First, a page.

When the problem occurs
In an enterprise combining many different systems with various data types, formats, and reading methods, reading data directly from the database may occur some problems:
- Reading data directly on the server which customers are using causes it to go down, thus, affecting the company's business.
- Because of the large number of servers and varied hardware specifications, it is necessary to adjust the code on each server. It is a waste of time and resources as a result.
- The data amount from the source is too large and not exactly what users need, so it's necessary to transform them to be smaller on the server.
The ETL process is being used to solve these problems.
What is ETL?
ETL (Extract, Transform, and Load) is a data integration process that manages data from numerous data sources into a single, consistent data store that is then put into a data warehouse or other destination system.
Specifically, these are 3 phases of the ETL process: Extract, Transform and Load
"Extract" here means extracting data from the source, which can be a structured (SQL DB) or unstructured (No SQL) source, or even files, web pages, etc. as long as we can load data from this source, reading it, and then proceeding to the next phase.
The next step is transforming the data. In fact, after extracting them from the source, there are two options:
- Let it be and save it in the database: As a result, there is just EL (Extract Load without Transform)
- Transform data by validating, cleaning data, removing duplicates, calculating to minimize data dimension, and so on to turn unstructured, inconsistent data into structured, consistent data for future use (Transform).
The second one is called the transform stage in the 3-stage process of ETL.
Following the data transformation stage, we will write it into the target server, which is referred to as the "Load" step. Most ETL processes are automated, continuous, well-defined, and batch-driven in most enterprises.
Why do we need ETL on Blockchain?
In 2009, the bitcoin network was launched, which was the first application of Blockchain technology, giving birth to many new systems of its kind. Five years later, Ethereum, a Blockchain technology that would allow decentralized program deployment and execution, was released. The concept of decentralized program execution expanded the potential of Blockchains and their applications.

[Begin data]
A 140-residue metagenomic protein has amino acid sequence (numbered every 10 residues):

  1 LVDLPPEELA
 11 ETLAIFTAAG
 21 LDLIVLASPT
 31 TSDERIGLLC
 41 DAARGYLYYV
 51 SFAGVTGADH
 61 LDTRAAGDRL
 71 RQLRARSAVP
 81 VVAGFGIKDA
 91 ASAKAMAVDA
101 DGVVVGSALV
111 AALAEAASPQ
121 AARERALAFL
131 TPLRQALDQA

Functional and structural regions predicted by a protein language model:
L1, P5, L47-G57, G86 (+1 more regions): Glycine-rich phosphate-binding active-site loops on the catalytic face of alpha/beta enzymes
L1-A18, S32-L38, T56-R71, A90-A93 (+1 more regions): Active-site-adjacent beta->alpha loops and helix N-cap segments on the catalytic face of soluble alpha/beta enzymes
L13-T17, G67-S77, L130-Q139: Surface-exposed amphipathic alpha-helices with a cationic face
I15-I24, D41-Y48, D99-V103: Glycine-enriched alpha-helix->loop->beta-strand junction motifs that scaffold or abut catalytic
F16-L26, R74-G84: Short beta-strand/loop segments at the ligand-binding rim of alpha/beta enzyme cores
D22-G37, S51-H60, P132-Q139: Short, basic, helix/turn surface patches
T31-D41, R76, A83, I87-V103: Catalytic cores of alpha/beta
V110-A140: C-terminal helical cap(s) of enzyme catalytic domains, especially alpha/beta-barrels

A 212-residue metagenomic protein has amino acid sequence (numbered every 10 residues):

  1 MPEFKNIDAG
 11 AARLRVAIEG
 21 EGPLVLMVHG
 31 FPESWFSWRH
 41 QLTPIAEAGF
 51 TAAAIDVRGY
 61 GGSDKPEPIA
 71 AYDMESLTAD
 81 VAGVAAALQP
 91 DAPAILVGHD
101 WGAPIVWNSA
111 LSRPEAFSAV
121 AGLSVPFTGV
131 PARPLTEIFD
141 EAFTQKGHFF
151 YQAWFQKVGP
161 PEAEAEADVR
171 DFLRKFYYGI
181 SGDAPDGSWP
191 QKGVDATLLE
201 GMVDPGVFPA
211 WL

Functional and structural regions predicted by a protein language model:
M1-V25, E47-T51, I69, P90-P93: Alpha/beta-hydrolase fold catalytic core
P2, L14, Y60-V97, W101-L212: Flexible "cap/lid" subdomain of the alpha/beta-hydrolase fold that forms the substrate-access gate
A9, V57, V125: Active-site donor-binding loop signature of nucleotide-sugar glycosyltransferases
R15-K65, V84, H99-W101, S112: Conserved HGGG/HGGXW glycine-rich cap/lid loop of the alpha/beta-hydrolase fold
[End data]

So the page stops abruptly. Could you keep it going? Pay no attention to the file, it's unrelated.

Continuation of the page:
In recent years, Blockchain systems applications have appeared in various domains ranging from the Internet of Things to food supply chains. The volume of data kept on these distributed systems is growing in parallel with the development in popularity and adoption of Blockchain. As of July 2018, the Bitcoin Blockchain stored about 174 GB of data. In April 2022, it became around 390 GB.
Since all information on blockchains is accessible to the public, they are great for data analysis because doing so can reveal information about user behavior. A user's identity, for instance, can be inferred from Blockchain data analysis. Additionally, depending on publicly available data, it might enable financial study and forecasting of investor behavior in a market worth billions of dollars.
Additionally, users' identities can be inferred via Blockchain data analysis, allowing for the use of the data for investigative purposes. In this case, detecting the source of fraud, theft, or abuse in the Blockchain system allows us to reduce the unfortunate consequences of thefts or hacker attacks.
In fact, we have several options for processing the data obtained on the Blockchain network. However, there are some reasons that make the ETL process stand out:
- We will have a well-organized, efficient data handling model. The data flows in ETL are so simple that anyone can understand them.
- We can save a lot of time. Instead of manually extracting data or using tools, ETL will do it for you; all you have to do is focus on your core competencies.
- We will have a clean dataset for data analysis, machine learning, and other purposes.
Blockchain ETL architecture
Let's look at the following architecture to better understand Blockchain ETL.
The figure above shows a system that uses an ETL process to obtain data from the Blockchain and then processes and stores it.
First, the data can be gathered by using libraries that support interacting with Blockchain networks (BSC and ETH in this example), such as web3 or ether.js combined with the smart contract's abi (in case we want to collect the data of a particular contract). That data is unprocessed, encoded, and may contain irrelevant information. As a result, in the Transform phase, we must first filter out the information we want, decode it into more recognizable formats like JSON or CSV, and then store it in the database.
We can use the data collected in the previous phases to perform Blockchain analyses, visualize statistical results on websites and applications, or train a machine learning model, for example.
As the amount of data on blockchain networks grows, so does the demand for data analysis on blockchain. As a consequence, Blockchain ETL has become a technique in which many technology companies are interested.
 ETL (Extract, Transform, Load), IBM Cloud Education, accessed 14th August 2022.
 Applying the ETL Process to Blockchain Data. Prospect and Findings, mdpi.com, accessed 14th August 2022.
 Blockchain ETL, github.com, accessed 14th August 2022.